USC Digital Folklore Archives / Posts Tagged ‘railroad’
Folk Dance
general
Musical

Uncle Ezra Sings “I’ve Been Working on The Railroad”

BACKGROUND:

A woman from Sacramento, California recounts her grandfather’s interesting take on a traditional folk song that their family used to sing. Her grandfather was a part time inventor. For the World’s Fair, he created an animatronic who would play the guitar with a dog who would wag his tail to the beat. An animatronic is a robot like sculpture that automatically moves in a pre-programmed manor. In this case the animatronic was a man named Uncle Ezra who would play the American folk song, “I’ve Been Working On the Railroad”. My source recounts her experience with the machine saying she’d never seen the traditional song ever performed in such a unique way.

INTERVIEW:

My interview with my source, B, went as follows:

ME: Could you explain your experience with the machine and how it conveyed that song?

B: Well when I was a little girl, 6 years old, we used to drive up to Decatur, Illinois to visit [my grandfather]. When we got there he took us down into his basement where, before our very eyes, we say an animatronic man and dog. The man–he was called Uncle Ezra–played a banjo and the dogs tail would flip back and forth with the music. That animatronic man was in the World’s Fair in 1932. He was quite a wonder, way before Disney and Disneyland and all the other innovations in animatronic machines with music. And yeah, he would play that song “I’ve Been Working On the Railroad”. It was quite something, I tell you that. It was unlike anything I’d ever seen. I knew the song but this was something else.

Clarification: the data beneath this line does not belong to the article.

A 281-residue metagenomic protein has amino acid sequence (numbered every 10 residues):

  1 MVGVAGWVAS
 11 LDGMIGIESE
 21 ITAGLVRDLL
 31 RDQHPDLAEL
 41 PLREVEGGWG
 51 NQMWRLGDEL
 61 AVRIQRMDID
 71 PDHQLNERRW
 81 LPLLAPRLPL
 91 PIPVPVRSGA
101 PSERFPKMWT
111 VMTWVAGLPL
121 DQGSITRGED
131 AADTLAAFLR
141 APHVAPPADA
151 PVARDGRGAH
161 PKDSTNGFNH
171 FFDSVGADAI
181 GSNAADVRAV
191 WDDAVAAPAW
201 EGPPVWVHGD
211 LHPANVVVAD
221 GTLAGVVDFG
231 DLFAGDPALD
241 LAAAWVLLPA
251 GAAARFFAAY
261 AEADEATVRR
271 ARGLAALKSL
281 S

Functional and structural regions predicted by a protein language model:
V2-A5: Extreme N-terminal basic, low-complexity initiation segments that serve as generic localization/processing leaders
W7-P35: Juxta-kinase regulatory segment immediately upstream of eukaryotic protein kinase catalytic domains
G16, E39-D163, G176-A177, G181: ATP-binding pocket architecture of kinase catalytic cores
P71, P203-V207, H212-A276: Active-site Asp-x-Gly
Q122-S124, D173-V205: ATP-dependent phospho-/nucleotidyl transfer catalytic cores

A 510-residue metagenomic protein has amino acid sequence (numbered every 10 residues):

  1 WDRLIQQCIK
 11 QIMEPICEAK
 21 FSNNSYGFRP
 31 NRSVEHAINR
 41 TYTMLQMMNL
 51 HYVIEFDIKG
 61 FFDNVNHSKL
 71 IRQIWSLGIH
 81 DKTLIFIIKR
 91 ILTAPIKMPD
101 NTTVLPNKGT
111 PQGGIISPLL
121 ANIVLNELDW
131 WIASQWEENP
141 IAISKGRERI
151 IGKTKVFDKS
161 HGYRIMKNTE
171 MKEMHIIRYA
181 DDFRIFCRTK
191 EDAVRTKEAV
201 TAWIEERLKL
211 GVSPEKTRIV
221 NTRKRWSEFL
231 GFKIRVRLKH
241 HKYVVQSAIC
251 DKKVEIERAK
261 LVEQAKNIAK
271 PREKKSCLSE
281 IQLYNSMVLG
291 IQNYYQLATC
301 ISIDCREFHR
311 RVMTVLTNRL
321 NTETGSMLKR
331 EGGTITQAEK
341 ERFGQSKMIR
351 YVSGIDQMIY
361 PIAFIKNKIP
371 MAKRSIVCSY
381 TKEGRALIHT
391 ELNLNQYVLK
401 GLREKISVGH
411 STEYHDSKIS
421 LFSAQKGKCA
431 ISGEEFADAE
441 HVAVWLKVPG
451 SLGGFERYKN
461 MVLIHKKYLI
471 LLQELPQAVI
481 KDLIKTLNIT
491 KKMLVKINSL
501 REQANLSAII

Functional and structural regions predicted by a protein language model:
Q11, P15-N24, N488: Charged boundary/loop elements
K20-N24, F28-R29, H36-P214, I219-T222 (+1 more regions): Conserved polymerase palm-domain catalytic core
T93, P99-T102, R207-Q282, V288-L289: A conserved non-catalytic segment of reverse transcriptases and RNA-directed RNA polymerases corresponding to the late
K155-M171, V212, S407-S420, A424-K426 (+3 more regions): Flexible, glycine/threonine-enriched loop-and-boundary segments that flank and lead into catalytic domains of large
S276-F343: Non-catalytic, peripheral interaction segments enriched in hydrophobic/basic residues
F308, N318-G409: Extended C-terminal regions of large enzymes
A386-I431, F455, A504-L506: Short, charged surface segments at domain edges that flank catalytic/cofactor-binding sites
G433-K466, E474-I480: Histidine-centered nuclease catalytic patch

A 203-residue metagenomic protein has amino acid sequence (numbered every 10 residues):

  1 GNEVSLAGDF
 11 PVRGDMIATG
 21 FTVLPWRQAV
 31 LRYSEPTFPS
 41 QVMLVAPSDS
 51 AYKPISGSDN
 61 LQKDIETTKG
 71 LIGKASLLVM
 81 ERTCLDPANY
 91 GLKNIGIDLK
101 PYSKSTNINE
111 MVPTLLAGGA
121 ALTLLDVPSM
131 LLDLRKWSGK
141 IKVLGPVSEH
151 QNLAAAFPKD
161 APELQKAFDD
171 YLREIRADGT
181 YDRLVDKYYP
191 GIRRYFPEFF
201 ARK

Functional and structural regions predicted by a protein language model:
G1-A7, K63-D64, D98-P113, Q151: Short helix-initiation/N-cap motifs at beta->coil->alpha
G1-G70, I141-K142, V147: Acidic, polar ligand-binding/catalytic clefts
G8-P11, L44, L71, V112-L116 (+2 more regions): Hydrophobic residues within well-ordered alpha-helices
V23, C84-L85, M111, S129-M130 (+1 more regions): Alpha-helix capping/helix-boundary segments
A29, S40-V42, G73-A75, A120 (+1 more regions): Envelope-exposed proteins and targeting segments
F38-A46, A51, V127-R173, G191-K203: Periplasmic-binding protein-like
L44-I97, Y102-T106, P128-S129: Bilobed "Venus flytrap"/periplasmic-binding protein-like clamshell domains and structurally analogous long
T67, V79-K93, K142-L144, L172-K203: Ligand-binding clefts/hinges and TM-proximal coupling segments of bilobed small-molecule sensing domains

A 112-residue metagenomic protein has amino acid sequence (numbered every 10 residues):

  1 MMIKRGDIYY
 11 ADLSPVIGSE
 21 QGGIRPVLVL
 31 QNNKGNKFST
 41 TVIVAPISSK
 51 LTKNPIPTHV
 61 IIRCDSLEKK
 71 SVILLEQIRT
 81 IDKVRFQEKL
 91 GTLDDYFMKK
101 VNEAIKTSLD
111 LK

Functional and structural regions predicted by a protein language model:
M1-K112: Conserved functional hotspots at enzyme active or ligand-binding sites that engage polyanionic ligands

THE SONG:

The traditional lyrics to “I’ve Been Working On the Railroad”:

I’ve been working on the railroad
All the livelong day
I’ve been working on the railroad
Just to pass the time away

Can’t you hear the whistle blowing
Rise up so early in the morn
Can’t you hear the captain shouting
Dinah, blow your horn

Dinah, won’t you blow
Dinah, won’t you blow
Dinah, won’t you blow your horn
Dinah, won’t you blow
Dinah, won’t you blow
Dinah, won’t you blow your horn

Someone’s in the kitchen with Dinah
Someone’s in the kitchen I know
Someone’s in the kitchen with Dinah
Strumming on the old banjo, and singing

Fie, fi, fiddly i o
Fie, fi, fiddly i o
Fie, fi, fiddly i o
Strumming on the old banjo

general
Legends
Musical

The Ballad of John Henry

BACKGROUND:

The Ballad of John Henry was an Afro-American folk song dating back to the late 1800s. The song tells of a man who worked as a steel driver when the railroads were being built across Western America. John was so good at his job, that he was put up against a steam powered hammer in a race to see who would complete the job faster. In the end, John Henry is victorious. But the celebrations are short lived as he dies of exhaustion directly after claiming victory. It has been determined that John Henry was an actual man who worked on the railroads and died with a hammer in his hand. Whether this race actually took place is up for debate.